Young People and Drugs

Young People and Drugs

A survey suggests that Britain’s teenagers rank top amongst heavy drinkers and drug users in Europe. Interestingly though, almost 80% of young people between 11-15 years say they have never taken drugs. The problem starts from 15 years. The chances of pupils taking drugs increases with age, from 11% of 11-year-olds to 37% of 15-year-olds.

The European School Survey Project on Alcohol and Other Drugs carried out a survey where 15 and 16-year olds in 35 countries were interviewed. From the interview, 29% of girls and 26% of boys in the UK had been involved in binge drinking (drinking five-plus alcoholic drinks in a row) not less than three times in the previous month. The same study found that 35% of girls and 42% of boys had once tried illegal drugs.

This period, 11-15 years, is the best time parents can make a big difference to the decisions that their children and wards make about drugs. To do this, you should

  • Pay attention to your children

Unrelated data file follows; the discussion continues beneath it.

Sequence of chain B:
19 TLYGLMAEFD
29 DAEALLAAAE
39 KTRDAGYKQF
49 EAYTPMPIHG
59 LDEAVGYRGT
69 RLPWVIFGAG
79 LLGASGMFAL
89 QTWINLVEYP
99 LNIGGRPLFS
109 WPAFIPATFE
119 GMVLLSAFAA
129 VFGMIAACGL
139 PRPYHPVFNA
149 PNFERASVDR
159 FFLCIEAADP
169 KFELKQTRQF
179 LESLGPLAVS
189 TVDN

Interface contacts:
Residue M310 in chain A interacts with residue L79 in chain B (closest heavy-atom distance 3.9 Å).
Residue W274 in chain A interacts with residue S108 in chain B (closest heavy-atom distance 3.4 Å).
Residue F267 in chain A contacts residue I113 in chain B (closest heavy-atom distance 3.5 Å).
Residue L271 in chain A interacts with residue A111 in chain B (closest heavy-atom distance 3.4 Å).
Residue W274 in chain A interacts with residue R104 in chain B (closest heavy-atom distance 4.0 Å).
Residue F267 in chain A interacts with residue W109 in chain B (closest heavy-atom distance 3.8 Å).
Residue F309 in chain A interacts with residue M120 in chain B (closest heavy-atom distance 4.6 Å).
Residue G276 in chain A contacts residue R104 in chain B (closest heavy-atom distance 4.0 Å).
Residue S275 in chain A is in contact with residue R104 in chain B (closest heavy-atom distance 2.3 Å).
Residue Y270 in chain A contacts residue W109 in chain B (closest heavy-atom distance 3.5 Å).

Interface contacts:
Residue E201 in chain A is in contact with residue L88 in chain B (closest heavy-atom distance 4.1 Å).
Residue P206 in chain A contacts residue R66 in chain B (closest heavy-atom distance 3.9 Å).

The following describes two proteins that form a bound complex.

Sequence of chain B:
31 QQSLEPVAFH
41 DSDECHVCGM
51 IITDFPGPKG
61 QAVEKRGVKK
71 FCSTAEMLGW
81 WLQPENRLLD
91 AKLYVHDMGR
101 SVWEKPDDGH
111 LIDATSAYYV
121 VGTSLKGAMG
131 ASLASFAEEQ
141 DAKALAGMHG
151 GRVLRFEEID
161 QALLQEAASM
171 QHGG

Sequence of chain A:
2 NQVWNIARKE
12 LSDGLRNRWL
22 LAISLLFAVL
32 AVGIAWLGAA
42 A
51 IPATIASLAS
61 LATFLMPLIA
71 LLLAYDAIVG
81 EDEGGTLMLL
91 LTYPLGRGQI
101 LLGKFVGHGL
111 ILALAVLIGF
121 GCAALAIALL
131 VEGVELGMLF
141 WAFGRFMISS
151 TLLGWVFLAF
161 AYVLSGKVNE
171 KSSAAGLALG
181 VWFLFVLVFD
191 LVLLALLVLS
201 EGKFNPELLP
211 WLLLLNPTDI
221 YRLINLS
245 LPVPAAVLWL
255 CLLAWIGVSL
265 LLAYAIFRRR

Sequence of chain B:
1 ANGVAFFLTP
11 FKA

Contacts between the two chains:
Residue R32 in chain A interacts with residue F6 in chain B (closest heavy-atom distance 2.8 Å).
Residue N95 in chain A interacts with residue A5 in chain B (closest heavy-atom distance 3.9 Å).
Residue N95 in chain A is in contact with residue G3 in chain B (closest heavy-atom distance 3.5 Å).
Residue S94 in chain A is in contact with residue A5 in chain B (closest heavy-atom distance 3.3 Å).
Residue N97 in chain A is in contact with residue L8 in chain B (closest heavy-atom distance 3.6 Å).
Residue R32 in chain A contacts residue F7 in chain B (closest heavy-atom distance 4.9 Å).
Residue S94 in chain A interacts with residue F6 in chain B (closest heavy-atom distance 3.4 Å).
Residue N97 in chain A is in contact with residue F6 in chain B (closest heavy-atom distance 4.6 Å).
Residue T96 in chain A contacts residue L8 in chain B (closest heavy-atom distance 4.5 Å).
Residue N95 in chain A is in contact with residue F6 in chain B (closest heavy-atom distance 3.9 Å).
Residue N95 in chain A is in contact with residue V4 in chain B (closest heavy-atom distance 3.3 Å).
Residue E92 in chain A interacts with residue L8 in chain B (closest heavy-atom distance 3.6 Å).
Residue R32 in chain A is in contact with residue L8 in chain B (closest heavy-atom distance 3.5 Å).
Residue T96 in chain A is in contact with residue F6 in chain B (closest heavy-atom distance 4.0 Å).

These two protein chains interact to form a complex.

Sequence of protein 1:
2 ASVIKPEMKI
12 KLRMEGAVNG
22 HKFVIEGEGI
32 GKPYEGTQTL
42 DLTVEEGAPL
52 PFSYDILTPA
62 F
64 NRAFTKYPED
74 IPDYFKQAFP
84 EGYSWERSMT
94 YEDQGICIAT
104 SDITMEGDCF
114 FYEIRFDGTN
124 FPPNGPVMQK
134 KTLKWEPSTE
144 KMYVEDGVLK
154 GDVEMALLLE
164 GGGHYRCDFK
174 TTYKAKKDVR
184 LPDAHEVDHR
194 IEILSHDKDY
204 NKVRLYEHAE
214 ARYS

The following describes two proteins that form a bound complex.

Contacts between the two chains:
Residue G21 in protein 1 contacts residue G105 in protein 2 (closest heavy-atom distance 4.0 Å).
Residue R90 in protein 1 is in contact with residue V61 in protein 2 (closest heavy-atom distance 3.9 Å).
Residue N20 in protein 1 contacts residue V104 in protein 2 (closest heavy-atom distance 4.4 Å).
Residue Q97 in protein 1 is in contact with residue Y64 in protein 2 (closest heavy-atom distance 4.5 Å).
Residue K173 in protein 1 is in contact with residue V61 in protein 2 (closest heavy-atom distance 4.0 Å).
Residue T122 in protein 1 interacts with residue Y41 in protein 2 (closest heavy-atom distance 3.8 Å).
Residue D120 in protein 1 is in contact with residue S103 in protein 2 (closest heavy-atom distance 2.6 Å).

• Do not overly restrict your children, encourage independence
  • Have rules and consequences for breaking them. Rules should be fair and applied consistently
  • Encourage your children to express themselves and discuss their options in their lives

If you suspect that your kids are already taking drugs, do the following

  • Don’t panic. Stay calm and think of how best to address the situation. Show love and concern rather than anger
  • Talk to them – at the right time. Encourage them to talk to you honestly and give them the enabling condition
  • Know their friends
  • Be an excellent role model

The key to curbing drug abuse in teens is through early planning and detection. According to www.addictionhelper.com, below are some signs to look out for in your kids

Common-Signs-of-Addiction-in-Teens
Common-Signs-of-Addiction-in-Teens

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